VISION-BASED NAVIGATION FOR ELECTROMAGNETIC FORMATION FLIGHT
Hariri, Nasir Ghazi
MetadataShow full item record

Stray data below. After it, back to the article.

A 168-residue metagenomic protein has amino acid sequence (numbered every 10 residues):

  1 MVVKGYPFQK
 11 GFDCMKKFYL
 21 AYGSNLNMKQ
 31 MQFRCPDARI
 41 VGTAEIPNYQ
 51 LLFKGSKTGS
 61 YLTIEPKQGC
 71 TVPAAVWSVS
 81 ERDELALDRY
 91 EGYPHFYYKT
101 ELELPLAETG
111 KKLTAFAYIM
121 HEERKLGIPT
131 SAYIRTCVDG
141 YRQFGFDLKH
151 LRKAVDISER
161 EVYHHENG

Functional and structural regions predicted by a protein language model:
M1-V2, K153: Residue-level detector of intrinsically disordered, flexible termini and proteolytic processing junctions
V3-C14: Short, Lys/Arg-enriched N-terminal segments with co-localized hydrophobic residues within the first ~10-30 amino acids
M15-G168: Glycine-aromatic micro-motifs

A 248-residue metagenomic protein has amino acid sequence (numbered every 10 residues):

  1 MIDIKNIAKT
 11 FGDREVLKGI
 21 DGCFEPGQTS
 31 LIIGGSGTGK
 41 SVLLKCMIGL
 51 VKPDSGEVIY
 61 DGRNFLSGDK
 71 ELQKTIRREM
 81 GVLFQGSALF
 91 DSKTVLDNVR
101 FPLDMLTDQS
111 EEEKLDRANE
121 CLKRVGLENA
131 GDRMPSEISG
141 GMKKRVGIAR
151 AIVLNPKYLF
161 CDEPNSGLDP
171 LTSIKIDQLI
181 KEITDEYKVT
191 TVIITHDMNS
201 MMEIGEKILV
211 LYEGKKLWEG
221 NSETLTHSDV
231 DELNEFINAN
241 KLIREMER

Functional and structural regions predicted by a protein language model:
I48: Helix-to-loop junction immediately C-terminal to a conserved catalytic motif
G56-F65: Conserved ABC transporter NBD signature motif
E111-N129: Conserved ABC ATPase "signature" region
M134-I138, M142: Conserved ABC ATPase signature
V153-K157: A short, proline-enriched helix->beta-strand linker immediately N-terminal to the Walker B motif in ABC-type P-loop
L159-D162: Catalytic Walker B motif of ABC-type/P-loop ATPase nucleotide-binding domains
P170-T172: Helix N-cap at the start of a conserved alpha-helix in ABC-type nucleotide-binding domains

The concept of using Satellite Formation Flight (SFF) reveals various benefits for a space mission. However, relying on a consumable actuation system to maintain a desired relative position and orientation between flying satellites has hindered its practicality and feasibility for long duration missions. By adapting the SFF concept such that electromagnetic actuation mechanism is employed, the concept of Electromagnetic Formation Flight (EMFF) offers a great potential to validate such a technology. EMFF provides interacting forces and torques between flying satellites to maintain their relative position within a formation using its electromagnetic actuation capabilities. This dissertation demonstrates the possibilities of utilizing a vision-based positioning system, called Smartphone Video Guidance Sensor, for performing autonomous navigation and electromagnetic formation flight between dual vehicles of RINGS hardware. The study presented in this research aims to perform the following: First, conducting experimental assessment tests to assess the overall performance of positioning estimations of the SVGS sensor. Quantitative analyses of the positioning errors of SVGS, which highlight its abilities to estimate not only relative position but also relative velocity, were analyzed. The presented statistical analyses compare both mean and standard deviation errors, where results demonstrate how precise the SVGS can keep track of the relative position and orientation for the moving target. Second, establishing the feasibility of a vision-based navigation and flight formation between two vehicles, where various path-following problems were demonstrated using the introduced vision-based system. Optimal control technique, as well as optimal state estimator, were involved in the design and formulation of the developed closed-loop system. Experimental results highlight the capabilities of the implemented control systems and the developed ducted-fan motion platform to perform experimentally a leader-follower based formation flight, where maneuvers of position hold and path following were analyzed and presented. Third, demonstrating the design and experimental implementation of closed-loop axial position control for electromagnetic formation flight vehicles using the alternative electromagnetic actuators of RINGS hardware. The experimental setup for the EMFF tests aims to control the planar motion of a moving vehicle relative to a stationary vehicle in a two-dimensional setup using typical robust control methods. Overall, this dissertation experimentally proves the ability of the vision-based SVGS positioning system and the RINGS system to demonstrates successful closed-loop EMFF position control between two flying vehicles.